During Holy Week we spend seven days walking the way of Jesus. Not only do we retrace the places where he walked, we try to imitate his humble way of taking those steps. Paul hands us traveling instructions as we begin. Do nothing from selfish ambition or conceit, but in humility regard others as better than yourselves. He continues, Let the same mind be in you that was in Christ Jesus, who, though he was in the form of God, did not regard equality with God as something to be exploited (vv. 3, 5-6).
I majored in psychology, the scientific study of the human mind and those thoughts, feelings, and attitudes that make us tick. In the years since graduation, I remain fascinated by human behavior, though by no means have I figured it out. Some days, I don’t even understand what I do!
Like Jesus, though, we have a choice. We can let our thinking be inundated with self-important, self-serving ideas. Or, we can let the mind that was in Christ Jesus shape the mind that is in us. Jesus had power and privilege, but though he was in the form of God, he chose to empty himself for others. Paul challenges us to mirror this mindset: Let each of you look not to your own interests, but to the interests of others (v. 4).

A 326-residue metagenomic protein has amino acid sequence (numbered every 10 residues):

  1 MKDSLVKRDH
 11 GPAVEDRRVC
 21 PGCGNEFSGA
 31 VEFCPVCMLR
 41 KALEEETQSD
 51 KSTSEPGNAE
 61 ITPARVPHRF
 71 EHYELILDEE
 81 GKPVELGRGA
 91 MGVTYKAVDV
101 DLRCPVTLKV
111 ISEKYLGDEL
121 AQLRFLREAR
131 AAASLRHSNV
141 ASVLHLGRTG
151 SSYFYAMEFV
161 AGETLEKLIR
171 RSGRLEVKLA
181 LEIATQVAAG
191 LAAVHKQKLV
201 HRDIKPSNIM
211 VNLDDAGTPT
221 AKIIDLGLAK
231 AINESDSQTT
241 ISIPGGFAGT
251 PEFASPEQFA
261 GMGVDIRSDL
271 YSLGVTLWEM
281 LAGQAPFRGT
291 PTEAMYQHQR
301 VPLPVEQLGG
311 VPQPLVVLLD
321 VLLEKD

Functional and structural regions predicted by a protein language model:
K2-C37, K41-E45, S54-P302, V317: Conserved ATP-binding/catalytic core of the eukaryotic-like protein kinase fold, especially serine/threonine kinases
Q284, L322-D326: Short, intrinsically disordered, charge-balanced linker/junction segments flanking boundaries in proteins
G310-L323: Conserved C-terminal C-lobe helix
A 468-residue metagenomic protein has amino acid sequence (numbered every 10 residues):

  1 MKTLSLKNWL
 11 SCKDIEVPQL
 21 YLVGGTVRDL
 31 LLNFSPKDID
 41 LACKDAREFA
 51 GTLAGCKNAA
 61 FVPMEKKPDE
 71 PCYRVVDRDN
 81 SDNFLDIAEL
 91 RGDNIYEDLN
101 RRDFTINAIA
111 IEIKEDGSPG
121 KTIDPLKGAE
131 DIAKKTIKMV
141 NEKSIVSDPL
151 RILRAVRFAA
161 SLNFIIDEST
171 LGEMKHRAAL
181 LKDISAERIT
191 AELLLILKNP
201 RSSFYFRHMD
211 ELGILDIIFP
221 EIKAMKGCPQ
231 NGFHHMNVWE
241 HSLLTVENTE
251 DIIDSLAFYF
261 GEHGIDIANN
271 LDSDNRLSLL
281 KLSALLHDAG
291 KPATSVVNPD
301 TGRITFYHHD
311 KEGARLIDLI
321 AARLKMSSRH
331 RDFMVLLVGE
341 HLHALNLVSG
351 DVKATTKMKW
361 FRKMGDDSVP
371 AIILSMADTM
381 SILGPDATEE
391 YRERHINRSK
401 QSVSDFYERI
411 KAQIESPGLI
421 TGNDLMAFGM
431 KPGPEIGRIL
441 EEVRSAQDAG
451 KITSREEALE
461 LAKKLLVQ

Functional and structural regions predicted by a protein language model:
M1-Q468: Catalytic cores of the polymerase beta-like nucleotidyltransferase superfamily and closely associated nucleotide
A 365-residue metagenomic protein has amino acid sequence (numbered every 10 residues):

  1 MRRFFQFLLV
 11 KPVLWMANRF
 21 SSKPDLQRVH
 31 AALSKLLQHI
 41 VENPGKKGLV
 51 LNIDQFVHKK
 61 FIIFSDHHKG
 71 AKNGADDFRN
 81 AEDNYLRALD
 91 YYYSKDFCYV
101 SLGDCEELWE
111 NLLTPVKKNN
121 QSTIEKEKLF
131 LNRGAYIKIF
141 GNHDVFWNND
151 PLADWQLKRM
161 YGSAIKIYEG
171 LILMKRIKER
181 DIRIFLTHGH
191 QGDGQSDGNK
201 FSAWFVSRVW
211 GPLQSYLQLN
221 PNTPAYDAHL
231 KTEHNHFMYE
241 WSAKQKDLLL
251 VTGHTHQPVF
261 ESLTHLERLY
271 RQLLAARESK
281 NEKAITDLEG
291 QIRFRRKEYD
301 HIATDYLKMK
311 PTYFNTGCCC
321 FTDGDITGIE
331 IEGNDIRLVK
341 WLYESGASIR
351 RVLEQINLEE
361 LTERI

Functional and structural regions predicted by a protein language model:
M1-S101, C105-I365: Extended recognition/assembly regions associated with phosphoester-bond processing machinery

We’ve seen what a mindset of unchecked power and privilege does to our communities. Having the mind of Christ means no longer being motivated by selfish ambition. Humility means thinking like Jesus did. If we cannot empty ourselves of self-centeredness, how can God fill us with what the world needs? When our purpose becomes noticing the unseen and advocating for those never heard, we’ll know the joy of living in Christ’s love and compassion.
This week, notice what feelings and thoughts motivate you to do what you do. Ask for God’s help to overcome selfish ambition.
Holy God, may the mind that was in Christ Jesus shape the mind that is in me. Amen.